[ Clancy C, Litovitz TL. Poisoning. In: Textbook of Critical Care, 3rd edition, Ayres SM, Grenvik A, Holbrook PR, Shoemaker WC, (Eds.), WB Saunders Company, Philadelphia 1995:1186-210]
Letters to the editor
1.By mistake, you have mentioned Hb of 9 mg%, which should be 9 Gm%. Vasdev Bhagia ( Thanks for the correction: editor)
2. Dear Sir, I agree with what Dr Girish Kumar has posted. We already have ASHA and all these nurses already have 3 year diploma certificate + some of them 1dditional 1 yr mid-wifery certification. A 3 year BRMS would not have any experience of a labour-room practice. If we are thinking of posting 3 year BRMS to villages, why not rope in thousands qualified abroad but awaiting registration to practice? they will prove better than 3 year BRMS. What will they be labeled as Drs? In that situation why oppose Physiotherapists, occupational Therapists, Optometrists, Nurses with BSc degree, and other similarly placed persons in prefixing Dr ; to the best of my knowledge matter with regard to pre-fixing Dr by Physiotherapists is pending adjudication before the court of Law. In any case many Nutritionists, Physiotherapists, Nature Cure persons are already pre-fixing "Dr." to their name. I think the policy decision of 3 year BRMS needs a rethinking. All the same your effort in bringing out Daily-Emedinews is an excellent job. Thanks with regards. Dr Krishan Kumar Arora
3. Hello Sir, I guess u must be having a peaceful sleep by now aftr a long & exhausting day at MAMC! Well firstly i wud like to thank u to give me an opportunity to be a part of such an esteemed gathering today at MAMC. It was wonderful to hear from the likes of Dr. Vanita Arora, Dr. Naresh Trehan,Dr. Kriplani & others & gather such useful information regarding medical advancements. Congrats sir for putting up such a grt show!!Secondly, wud like to thank u once again for keeping all of us updated with the new happenings in the medical profession by the means of emedinews! Dr. Mayank Mawar.
H: Hopes for a bright future
A: Affection and love
P: Peace for the heart
P: Prosperity that is unlimited
Y: Year round fun
Foods to be avoided in pregnancy (Dr G M Singh)
Avoid seafood high in mercury
Avoid raw, undercooked or contaminated seafood
Avoid undercooked meat, poultry and eggs
Avoid unpasteurized foods
Avoid unwashed fruits and vegetables
Avoid large quantities of liver
Avoid excess caffeine
Avoid herbal tea
Watch Aamir Khan's 'Taare Zameen Par'.
This is what the Delhi High Court advised a petitioner who described dyslexia, a learning disorder, as a mental disorder. Perceiving that the petitioner did not have a clear understanding of dyslexia, a bench headed by Chief Justice Ajit Prakash Shah asked him to see the film, which is about a boy suffering from the learning disorder.
'You must have VCD at home. See 'Taare Zameen Par' to understand about the problem of dyslexia,' the court said. The court also pulled up the petitioner, S.C. Jain, for terming dyslexia a mental disorder. The court also pulled up the petitioner's counsel for filing a frivolous petition. [DR.G.M.SINGH]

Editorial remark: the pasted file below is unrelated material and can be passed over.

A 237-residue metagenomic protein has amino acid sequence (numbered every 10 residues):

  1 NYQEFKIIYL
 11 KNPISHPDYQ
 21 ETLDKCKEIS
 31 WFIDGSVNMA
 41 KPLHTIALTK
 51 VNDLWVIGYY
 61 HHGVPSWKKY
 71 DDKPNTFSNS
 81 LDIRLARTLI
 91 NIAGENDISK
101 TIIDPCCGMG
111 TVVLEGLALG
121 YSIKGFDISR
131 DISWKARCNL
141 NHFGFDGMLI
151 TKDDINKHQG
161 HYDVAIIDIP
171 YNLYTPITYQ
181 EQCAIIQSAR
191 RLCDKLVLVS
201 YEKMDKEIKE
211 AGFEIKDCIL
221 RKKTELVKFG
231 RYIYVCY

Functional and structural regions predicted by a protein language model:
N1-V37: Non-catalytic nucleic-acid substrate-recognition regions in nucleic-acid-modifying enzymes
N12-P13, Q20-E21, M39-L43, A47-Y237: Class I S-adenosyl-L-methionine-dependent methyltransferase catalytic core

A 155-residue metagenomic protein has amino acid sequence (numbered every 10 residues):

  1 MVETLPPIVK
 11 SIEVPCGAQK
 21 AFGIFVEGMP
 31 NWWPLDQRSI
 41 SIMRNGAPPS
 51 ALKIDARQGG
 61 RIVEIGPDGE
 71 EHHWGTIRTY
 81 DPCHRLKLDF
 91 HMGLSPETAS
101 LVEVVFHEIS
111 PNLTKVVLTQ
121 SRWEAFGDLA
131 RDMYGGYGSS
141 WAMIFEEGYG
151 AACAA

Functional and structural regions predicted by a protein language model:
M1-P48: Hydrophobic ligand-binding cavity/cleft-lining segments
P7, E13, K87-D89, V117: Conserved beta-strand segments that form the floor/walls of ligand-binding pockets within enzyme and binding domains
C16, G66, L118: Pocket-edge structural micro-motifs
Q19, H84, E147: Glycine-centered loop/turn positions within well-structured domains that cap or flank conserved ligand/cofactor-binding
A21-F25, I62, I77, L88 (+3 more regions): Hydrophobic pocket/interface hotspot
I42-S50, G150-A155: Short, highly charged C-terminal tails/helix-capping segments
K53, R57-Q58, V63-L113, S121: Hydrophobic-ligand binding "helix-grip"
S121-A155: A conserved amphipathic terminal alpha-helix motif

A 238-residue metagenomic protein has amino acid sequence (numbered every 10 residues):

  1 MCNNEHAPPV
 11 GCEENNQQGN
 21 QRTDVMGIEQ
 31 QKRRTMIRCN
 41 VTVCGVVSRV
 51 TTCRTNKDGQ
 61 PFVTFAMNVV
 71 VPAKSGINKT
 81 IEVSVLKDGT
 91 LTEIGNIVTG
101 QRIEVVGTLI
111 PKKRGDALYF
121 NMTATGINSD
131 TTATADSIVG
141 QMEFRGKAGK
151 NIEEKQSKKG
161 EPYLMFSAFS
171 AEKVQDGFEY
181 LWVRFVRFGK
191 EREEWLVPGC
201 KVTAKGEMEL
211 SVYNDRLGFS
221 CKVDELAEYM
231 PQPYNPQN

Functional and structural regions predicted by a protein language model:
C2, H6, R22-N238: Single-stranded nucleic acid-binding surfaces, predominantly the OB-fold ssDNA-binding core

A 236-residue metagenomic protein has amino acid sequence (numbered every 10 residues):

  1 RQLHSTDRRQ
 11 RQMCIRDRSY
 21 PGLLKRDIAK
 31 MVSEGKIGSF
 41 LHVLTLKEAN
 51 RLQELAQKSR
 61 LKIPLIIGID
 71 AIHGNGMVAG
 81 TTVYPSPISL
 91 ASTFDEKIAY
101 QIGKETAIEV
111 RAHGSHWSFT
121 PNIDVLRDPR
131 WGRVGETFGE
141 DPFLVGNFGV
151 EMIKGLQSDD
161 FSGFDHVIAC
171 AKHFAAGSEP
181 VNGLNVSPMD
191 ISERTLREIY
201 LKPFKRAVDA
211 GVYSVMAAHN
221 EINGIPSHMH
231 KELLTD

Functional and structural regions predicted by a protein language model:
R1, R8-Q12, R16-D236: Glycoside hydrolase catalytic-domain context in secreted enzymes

ADA updates its Standards of Medical Care in Diabetes
In its annual updation of Standards of Medical Care in Diabetes in 2010, the ADA has officially endorsed HbA1c also as an option for diagnosing diabetes. The cut-off point is 6.5% or greater. Its recommendations for the earlier diagnostic criteria remain the same. The ADA criteria for the diagnosis of diabetes include the following:
1. Hemoglobin A1c 6.5% or greater
2. Fasting blood glucose 126 mg/dL or above
3. 2 hour plasma glucose of 200 mg/dL or greater following a 75 g oral glucose tolerance test (GTT)
4. Random plasma glucose of 200 mg/dL in a patient with classic symptoms of hyperglycemia
(In the absence of unequivocal hyperglycemia, criteria 1-3 should be confirmed by repeat testing.)
The other new recommendations are: To consider aspirin therapy as a primary prevention strategy in diabetics at increased cardiovascular risk (10 year risk greater than 10%) & Use of fundus photography for screening and treatment of retinopathy. A new section on cystic fibrosis related diabetes has been added in the updated standards.(Source: Diabetes Care 2010[suppl 1]:S11-S61)
A device to treat adolescent obesity
A computer device used to treat patients with anorexia has shown encouraging results against adolescent obesity. According to a study published in the BMJ, the Mandometer effectively reduced the body mass index of the patients and rate of food consumption even six months after the completion of treatment and monitoring. The study involved 106 obese patients between the ages of 9 and 17 years at the Bristol (England) Royal Hospital for Children.
NAMS updates its guidelines on management of osteoporosis
The updated position statement of NAMS (North American Menopause Society) released on Jan. 4, 2010 on the management of osteoporosis in post menopausal women recommends the use of the FRAX tool to calculate the risk of major osteoporotic fracture. It also recommends that postmenopausal women obtain 800-1,000 IU/day of vitamin D3, up from the recommended dosage of 400-600 IU/day contained in the 2006 statement. www.menopause.org/aboutmeno/consensus.aspx.